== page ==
Peripheral Vascular Disease

Case Studies 

A 52-year-old man complained of pain and cramping in his right calf caused by walking two blocks. The pain was relieved with cessation of activity. The pain had been increasing in frequency and intensity. Physical examination findings were essentially normal except for decreased hair on the right leg. The patient’s popliteal, dorsalis pedis, and posterior tibial pulses were markedly decreased compared with those of his left leg.

Studies Results 

Routine laboratory work Within normal limits (WNL)

Doppler ultrasound systolic pressures Femoral: 130 mm Hg; popliteal: 90 mm Hg; posterior tibial: 88 mm Hg; dorsalis pedis: 88 mm Hg (normal: same as brachial systolic blood pressure)

Arterial plethysmography Decreased amplitude of distal femoral, popliteal, dorsalis pedis, and posterior tibial pulse waves

Femoral arteriography of right leg Obstruction of the femoral artery at the midthigh level

Arterial duplex scan Apparent arterial obstruction in the superficial femoral artery

 Diagnostic Analysis 

With the clinical picture of classic intermittent claudication, the noninvasive Doppler and plethysmographic arterial vascular study merely documented the presence and location of the arterial occlusion in the proximal femoral artery. Most vascular surgeons prefer arteriography to document the location of the vascular occlusion. The patient underwent a bypass from the proximal femoral artery to the popliteal artery. After surgery he was asymptomatic.

Critical Thinking Questions 

1. What was the cause of this patient’s pain and cramping?

2. Why was there decreased hair on the patient’s right leg?

3. What would be the strategic physical assessments after surgery to determine the adequacy of the patient’s circulation?

4. What would be the treatment of intermittent Claudication for non-occlusion?




Case Study Lyme Disease and Peripheral Vascular Disease




Student’s Name






Case Study Lyme Disease and Peripheral Vascular Disease

Peripheral Vascular Disease

“you do not have to be great to make the first step. But you must make the first step in order to become great.” (Corpus Aesthetics). Peripheral vascular disease is an infirmity affecting the blood vessels outside the heart and brain, specifically those in the legs and feet (Min et al., 2021). It is brought about by the formation of fatty materials in the arteries causing them to narrow and become less flexible. This minimizes blood flow to the pretentious areas causing pain, cramping, and other symptoms. It can also amplify the risk of developing blood clots, causing more server complications like a heart attack or stroke. Treatments for peripheral vascular disease entail lifestyle changes like stopping smoking, regular exercising and having a healthy diet and medications to manage symptoms preventing complications. Surgery may be appropriate in more severe cases to restore normal blood flow to the pretentious areas. This essay will explore a case study of a 52-year-old man complaining of pain and cramping in his right calf caused by walking two blocks. From the case study, the essay will explain the cause of the patient’s pain and cramping, why there was decreased hair on the patient’s right leg, the strategic physical assessments after surgery to determine the adequacy of the patient’s circulation, and the intermittent treating claudication for non-occlusion.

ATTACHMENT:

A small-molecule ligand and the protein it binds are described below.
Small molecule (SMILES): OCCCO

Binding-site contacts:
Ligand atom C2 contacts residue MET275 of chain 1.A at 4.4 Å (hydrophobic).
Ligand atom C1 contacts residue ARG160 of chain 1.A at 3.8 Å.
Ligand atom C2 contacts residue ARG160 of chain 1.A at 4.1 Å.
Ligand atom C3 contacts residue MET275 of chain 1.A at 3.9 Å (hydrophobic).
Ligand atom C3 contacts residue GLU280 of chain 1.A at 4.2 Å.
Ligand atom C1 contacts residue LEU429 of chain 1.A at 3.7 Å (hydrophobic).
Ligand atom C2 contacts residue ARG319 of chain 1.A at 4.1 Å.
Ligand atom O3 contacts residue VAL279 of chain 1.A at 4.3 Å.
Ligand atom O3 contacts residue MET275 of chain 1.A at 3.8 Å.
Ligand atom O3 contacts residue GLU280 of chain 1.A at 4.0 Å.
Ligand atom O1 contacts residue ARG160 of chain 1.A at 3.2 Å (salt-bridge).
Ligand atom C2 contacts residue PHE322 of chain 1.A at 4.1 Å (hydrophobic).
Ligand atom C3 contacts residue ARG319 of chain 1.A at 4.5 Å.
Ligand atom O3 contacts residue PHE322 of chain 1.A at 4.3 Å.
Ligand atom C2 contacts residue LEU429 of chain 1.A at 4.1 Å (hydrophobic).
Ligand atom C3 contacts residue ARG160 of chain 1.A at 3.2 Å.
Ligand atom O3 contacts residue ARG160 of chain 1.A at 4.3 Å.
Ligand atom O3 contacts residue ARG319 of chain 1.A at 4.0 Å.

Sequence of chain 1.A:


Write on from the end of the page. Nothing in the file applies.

The Cause of the Patient’s Pain and Cramping

The patient’s pain and cramping were generated by a depletion in blood flow to his right leg, mainly because of an arterial blockage in the peripheral femoral artery. This blockage hinders adequate blood supply to the muscles in his right calf, causing pain and cramping during physical activity. The case study indicated that there was decreased hair on his right leg and also reduced pulses in his popliteal, dorsalis pedis, and posterior tibial arteries, highlighting the necessity for the diagnosis of peripheral artery disease (Beckman & Creager, 2019). The patient also indicated symptoms of classic intermittent claudication, distinguished by pain during physical activity relieved with rest, habitual of peripheral artery disease. The effective detour surgery from the proximal femoral artery to the popliteal artery repaired blood flow to the pretentious area, leading to the resolution of symptoms.

Reasons why there was Decreased Hair on the Patient’s Right Leg